BREAKING: Supreme Court OVERTURNS Roe v Wade

The Supreme Court has declared Roe v Wade unconstitutional.

Libby Emmons Brooklyn NY

The Supreme Court on Friday released a ruling in the case of Dobbs v. Jackson Women's Health Organization. They have overturned Roe v Wade, which legalized abortion at the federal level. At issue in the case was whether all restrictions to abortion prior to viability are unconstitutional, or not.

"The Constitution does not confer a right to abortion; Roe and Casey are overruled; and the authority to regulate abortion is returned to the people and their elected representatives," the decision reads. Justice Alito delivered the opinion, as was expected based on the May leaked draft. His issue with Roe is on constitutional grounds, saying that the 1973 decision rook away the rights of each state to make the determination for themselves.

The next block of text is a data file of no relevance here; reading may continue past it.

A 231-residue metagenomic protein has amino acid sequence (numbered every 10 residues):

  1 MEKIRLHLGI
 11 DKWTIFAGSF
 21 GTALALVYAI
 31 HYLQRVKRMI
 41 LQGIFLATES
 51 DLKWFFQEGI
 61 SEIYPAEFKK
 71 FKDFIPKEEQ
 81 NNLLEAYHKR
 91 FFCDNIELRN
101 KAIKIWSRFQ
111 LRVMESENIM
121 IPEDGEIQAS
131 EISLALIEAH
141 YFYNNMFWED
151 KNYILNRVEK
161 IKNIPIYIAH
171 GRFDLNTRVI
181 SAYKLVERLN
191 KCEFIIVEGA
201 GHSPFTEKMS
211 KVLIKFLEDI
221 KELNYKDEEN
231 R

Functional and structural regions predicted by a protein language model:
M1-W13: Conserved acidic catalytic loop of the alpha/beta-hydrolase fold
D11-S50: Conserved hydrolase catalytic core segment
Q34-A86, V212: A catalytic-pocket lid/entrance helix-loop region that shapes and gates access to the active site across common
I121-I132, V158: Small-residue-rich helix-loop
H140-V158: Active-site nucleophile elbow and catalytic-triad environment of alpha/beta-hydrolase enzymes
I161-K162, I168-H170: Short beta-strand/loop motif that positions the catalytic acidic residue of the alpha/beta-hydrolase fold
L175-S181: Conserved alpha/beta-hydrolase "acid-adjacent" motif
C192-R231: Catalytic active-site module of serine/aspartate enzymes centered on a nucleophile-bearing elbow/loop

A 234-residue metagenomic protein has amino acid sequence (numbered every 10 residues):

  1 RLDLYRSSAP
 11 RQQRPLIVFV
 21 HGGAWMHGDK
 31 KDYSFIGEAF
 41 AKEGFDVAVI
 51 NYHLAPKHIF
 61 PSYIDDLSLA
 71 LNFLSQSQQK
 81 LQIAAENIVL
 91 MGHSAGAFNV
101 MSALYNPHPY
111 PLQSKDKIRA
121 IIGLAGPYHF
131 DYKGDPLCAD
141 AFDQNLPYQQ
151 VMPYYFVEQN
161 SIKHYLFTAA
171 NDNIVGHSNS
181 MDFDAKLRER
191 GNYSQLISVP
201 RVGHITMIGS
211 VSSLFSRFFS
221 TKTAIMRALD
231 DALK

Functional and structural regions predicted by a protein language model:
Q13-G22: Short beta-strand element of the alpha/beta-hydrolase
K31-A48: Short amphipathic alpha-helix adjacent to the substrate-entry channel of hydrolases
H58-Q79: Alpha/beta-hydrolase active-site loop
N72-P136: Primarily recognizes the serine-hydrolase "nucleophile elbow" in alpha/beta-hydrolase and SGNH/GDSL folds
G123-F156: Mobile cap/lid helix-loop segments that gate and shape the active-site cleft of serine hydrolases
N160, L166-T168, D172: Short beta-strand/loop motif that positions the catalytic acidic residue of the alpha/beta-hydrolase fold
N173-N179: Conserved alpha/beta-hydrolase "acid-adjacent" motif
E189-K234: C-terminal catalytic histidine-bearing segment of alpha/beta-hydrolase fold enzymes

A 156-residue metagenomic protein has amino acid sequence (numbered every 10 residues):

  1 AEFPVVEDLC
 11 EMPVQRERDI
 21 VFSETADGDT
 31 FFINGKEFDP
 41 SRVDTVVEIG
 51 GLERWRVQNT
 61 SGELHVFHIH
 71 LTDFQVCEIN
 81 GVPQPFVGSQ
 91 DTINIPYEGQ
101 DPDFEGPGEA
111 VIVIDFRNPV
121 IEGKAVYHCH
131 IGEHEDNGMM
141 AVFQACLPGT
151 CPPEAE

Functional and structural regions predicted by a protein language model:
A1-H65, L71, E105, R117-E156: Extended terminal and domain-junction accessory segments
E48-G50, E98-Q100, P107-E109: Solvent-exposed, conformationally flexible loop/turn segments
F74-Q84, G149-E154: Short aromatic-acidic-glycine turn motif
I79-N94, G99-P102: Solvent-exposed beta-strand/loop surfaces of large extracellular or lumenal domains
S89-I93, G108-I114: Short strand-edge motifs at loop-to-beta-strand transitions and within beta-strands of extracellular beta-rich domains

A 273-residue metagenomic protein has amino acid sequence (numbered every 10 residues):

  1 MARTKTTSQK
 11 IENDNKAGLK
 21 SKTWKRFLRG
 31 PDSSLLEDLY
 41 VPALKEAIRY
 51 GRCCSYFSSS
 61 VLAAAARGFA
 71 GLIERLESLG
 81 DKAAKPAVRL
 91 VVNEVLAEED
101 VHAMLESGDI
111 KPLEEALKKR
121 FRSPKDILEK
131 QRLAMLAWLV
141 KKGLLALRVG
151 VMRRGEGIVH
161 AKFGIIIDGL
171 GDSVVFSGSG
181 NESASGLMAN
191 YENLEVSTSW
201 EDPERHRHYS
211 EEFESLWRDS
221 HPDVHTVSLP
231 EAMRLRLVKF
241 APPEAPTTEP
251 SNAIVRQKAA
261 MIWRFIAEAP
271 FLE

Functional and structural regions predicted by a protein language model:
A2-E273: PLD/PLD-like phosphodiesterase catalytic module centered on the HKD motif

The decision, a draft of which was leaked in late April, essentially overturns the landmark 1973 ruling in Roe v Wade that federally legalized abortion. Now, the decision on whether or not abortion is legal returns to the states.

Justice Samuel Alito delivered the opinion, and was joined by Gorsuch, Kavanaugh, Barrett and Thomas. In the dissent were Breyer, Sotomayor, and Kagan.

The decision reads that:

"The Constitution makes no express reference to a right to obtain an abortion, but several constitutional provisions have been offered as potential homes for an implicit constitutional right. Roe held that the abortion right is part of a right to privacy that springs from the First, Fourth, Fifth, Ninth, and Fourteenth Amendments. See 410 U. S., at 152–153. The Casey Court grounded its decision solely on the theory that the right to obtain an abortion is part of the 'liberty' protected by the Fourteenth Amendment’s Due Process Clause. Others have suggested that support can be found in the Fourteenth Amendment’s Equal Protection Clause, but that theory is squarely foreclosed by the Court’s precedents, which establish that a State’s regulation of abortion is not a sex-based classification and is thus not subject to the heightened scrutiny that applies to such classifications."